Dallas Bar Association has selected Al Ellis to receive the 2016 Morris Harrell Professionalism Award. Al Ellis is a 1965 UTA graduate with a Bachelor of Arts in History. He is a Cadet Corps Alumni Life Member and a UTA Distinguished Alumnus.
Article first appeared on Dallas Bar Association website.
Al Ellis’ name is synonymous with professionalism, integrity, service, and compassion. His life philosophy is a reflection: “To live is to become involved; to become involved is to care; to care is the essence of being. So, do all you can, in the time you have, in the place you are.”
Al Ellis is the 2016 recipient of the Morris Harrell Professionalism Award. This annual award is presented by Dallas Bar Association and the Texas Center for Legal Ethics and Professionalism to the “attorney who best exemplifies, by conduct and character, truly professional traits who others seek to emulate and who all in the bar admire.”
Al graduated with honors from South Oak Cliff High School, the University of Texas at Arlington, and Southern Methodist University. He is a warrior and a peacemaker: trial lawyer of 44 years with over 175 trials, and a D Magazine Best Lawyer for Alternative Dispute/Mediation. Board Certified, Personal Injury Trial Law and Civil Trial Law, Texas Board of Legal Specialization, and one of only 500 U.S. members in the International Academy of Trial Lawyers. He hangs his professional hat at Sommerman McCaffity & Quesada, LLP.; and his personal hat with wife, Sandy (a/k/a BabyCakes), children, and grandchildren (a/k/a Angels).
Al believes that professionalism is more than honesty and civility: “The law is a calling. Our law licenses are a privilege, not a right. While honesty and civility and respect for others are major tenants of our profession, the duty and obligation of community and public service is equally important.”
As president of the Dallas Bar Association, he focused on inclusion, diversity, and community service. He and Rex Spivey partnered the DBA with Habitat for Humanity, and started the Home Project, now in its 25th year. Al is a core volunteer, participating in the building of hundreds of homes in Dallas, and working with the Carter Work Project in Vietnam, The Gulf Coast, and Haiti.
A full edition of Headnotes could be devoted to listing Al’s honors, accolades, awards, memberships, affiliations, professional associations, community service work, and professional and personal achievements. A simple Google search will quickly deliver that information on this amazing soul.
Another edition could be filled with quotes from lawyers, judges, community leaders, family, friends, and the folks with whom he has worked, played, and served. I decided to take a different approach for this article.
Scrolling through Al Ellis’ Facebook page is a montage of family, faith, service, hope, dreams, and memories. Love is reflected in all forms—family, pets, critters, community, faith, music, and of course, Elvis. Kids with dogs, kids at school, career day, the zoo, the park, games, parties, and absolute unconditional love in every venue.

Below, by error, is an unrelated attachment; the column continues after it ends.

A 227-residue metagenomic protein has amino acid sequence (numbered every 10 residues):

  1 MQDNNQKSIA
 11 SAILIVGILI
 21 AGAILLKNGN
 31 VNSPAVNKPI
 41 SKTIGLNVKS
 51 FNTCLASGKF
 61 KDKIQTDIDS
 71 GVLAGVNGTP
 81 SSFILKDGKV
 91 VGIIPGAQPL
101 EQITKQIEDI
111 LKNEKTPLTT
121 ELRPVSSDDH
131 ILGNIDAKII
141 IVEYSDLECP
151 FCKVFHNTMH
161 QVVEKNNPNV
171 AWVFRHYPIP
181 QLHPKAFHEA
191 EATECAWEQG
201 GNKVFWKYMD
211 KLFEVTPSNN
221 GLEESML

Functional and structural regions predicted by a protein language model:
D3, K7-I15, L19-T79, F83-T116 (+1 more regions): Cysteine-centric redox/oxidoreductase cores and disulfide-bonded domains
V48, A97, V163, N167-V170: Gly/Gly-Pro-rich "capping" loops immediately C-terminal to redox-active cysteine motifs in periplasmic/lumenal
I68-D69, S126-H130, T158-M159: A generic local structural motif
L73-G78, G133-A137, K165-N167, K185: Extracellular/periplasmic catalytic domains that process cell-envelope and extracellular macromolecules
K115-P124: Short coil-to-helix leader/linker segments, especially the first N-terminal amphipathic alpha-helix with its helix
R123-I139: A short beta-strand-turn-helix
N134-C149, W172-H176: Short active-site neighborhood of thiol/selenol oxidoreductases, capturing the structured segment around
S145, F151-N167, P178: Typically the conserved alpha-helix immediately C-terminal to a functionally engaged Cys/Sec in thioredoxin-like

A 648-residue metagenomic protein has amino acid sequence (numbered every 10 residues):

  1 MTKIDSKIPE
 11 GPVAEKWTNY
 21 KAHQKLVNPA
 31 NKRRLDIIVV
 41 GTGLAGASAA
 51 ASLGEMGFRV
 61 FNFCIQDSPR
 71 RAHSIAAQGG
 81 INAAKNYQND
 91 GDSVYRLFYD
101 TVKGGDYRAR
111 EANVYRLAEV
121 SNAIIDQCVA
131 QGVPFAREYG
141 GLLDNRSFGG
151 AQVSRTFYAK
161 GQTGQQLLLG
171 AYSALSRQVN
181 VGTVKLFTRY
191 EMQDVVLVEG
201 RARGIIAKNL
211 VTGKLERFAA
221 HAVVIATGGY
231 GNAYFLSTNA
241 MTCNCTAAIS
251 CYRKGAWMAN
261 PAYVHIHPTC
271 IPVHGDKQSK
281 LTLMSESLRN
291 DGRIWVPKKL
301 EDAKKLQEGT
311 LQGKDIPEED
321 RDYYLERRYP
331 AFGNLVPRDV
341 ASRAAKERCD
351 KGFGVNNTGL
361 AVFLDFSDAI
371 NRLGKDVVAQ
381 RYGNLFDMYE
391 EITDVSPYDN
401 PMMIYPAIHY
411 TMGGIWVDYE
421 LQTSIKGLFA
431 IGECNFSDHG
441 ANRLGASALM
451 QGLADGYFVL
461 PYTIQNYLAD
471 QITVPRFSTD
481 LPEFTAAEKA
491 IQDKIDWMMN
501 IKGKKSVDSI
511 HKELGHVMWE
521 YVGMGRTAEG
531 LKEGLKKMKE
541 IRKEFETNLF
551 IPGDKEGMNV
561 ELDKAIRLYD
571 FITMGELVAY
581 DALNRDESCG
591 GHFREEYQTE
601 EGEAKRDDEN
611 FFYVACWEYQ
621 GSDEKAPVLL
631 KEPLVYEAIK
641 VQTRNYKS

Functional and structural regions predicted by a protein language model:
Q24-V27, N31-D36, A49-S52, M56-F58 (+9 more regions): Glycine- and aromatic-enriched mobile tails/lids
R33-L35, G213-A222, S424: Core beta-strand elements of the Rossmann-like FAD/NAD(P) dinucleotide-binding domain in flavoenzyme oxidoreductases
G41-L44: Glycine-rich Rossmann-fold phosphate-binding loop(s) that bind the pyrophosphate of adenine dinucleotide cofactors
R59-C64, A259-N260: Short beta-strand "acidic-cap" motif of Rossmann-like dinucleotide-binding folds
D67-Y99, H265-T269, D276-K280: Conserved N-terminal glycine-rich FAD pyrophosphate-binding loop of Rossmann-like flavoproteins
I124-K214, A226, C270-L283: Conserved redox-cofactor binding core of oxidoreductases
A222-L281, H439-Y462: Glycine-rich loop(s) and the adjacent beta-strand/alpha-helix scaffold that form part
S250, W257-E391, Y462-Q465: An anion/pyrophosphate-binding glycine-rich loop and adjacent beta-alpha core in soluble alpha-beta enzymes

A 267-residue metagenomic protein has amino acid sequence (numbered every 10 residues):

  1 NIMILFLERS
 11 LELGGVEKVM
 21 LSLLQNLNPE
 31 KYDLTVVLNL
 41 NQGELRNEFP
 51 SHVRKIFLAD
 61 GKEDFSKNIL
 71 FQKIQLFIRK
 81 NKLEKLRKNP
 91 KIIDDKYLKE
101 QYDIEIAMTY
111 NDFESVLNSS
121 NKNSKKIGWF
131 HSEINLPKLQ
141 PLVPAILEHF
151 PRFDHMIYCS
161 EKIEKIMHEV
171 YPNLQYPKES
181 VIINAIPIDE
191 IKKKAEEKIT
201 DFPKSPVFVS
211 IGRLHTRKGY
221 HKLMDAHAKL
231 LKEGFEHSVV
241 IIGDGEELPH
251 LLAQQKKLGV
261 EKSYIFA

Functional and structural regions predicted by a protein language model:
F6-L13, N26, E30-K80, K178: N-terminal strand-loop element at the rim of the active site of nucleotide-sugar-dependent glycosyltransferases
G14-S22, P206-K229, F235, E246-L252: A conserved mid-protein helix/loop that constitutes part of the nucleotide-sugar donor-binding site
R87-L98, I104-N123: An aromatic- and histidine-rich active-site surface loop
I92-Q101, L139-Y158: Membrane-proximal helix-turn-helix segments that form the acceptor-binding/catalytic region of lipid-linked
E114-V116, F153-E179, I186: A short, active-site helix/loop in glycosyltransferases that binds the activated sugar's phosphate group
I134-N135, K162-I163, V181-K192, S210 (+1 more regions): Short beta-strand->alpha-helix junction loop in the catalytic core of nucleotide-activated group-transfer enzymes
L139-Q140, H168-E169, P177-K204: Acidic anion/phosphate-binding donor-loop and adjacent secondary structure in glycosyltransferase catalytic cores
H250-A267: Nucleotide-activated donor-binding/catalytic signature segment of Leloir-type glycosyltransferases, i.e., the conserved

The following posts from Facebook give us a personal glimpse of Al through his own words and the words of others whom he admires and admire him:
B-HA-P (Al’s license plate)
In the pursuit of happiness many people are too busy to find that which they seek. There can be happiness in the way the light falls through the trees. There can be happiness in the way our children (or grandchildren) call for us by name or in the familiar sight of our home as we round the corner two blocks away. Happiness weaves its way through precious memories and keepsakes that have no monetary value but are priceless to us. Many take enormous delight in the presence of a beloved pet, just the way it looks at us or the unconditional love it pours upon us. Days of Healing, Days of Joy (editorial comment: easy to post; hard to do sometimes. I may have posted this cuz I needed my own reminder).
Cool dude, Grandpoppy.
There was a boy with skin as dark as the earth & a girl with eyes as blue as the deep & they loved each other so well that people could not tell them apart, for in their hearts, there was no difference between them.
It takes a village. We must all volunteer more, contribute more time and money, show more compassion and respect and do more for our neighbors in need. In short, do whatever we can, whenever we can, with whatever talents we have.
Freedom is not free.
Supreme Court gay marriage ruling. There is justice after all.
. . great big giving heart, his endless love of God and family. (Debbie Rima, Al’s assistant at SM&Q)
The greatness of our country is the way we rise up to help those hurt by disasters and war.
Everyone sees the big things, but those smaller things are beautiful and people might not notice them if I didn’t emphasize them. —Georgia O’Keeffe
Never let your head hang down. Never give up and sit down and grieve. Find another way. And don’t pray when it rains if you don’t pray when the sun shines. —Satchel Paige
The most wasted day of all is that on which we have not laughed. —Sebastien R.N. Chamfort
The salvation of man is through love and in love. —Viktor Frankl
My dog does this amazing thing where he just exists and makes my whole life better because of it.
—2 Traveling Dogs
Al Ellis’ existence makes the whole world better. He has made a difference in so many lives through his professionalism and commitment by words, deeds, and actions. And yet at the end of the day, he would be the first to say “You can call me Al.” Paul Simon
Dawn Fowler is a member of the Publications Committee, and practices family law. She can be reached at firstname.lastname@example.org.